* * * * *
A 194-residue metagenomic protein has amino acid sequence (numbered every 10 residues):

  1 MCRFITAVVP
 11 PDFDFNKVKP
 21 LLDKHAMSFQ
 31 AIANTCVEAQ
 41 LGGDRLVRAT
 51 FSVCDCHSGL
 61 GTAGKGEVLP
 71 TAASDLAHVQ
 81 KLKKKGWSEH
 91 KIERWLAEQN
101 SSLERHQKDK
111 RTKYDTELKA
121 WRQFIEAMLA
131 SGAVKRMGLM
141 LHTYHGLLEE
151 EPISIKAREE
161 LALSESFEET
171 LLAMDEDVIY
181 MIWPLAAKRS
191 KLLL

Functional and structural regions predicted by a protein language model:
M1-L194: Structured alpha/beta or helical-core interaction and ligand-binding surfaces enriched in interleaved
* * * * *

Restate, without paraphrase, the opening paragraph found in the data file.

A 194-residue metagenomic protein has amino acid sequence (numbered every 10 residues):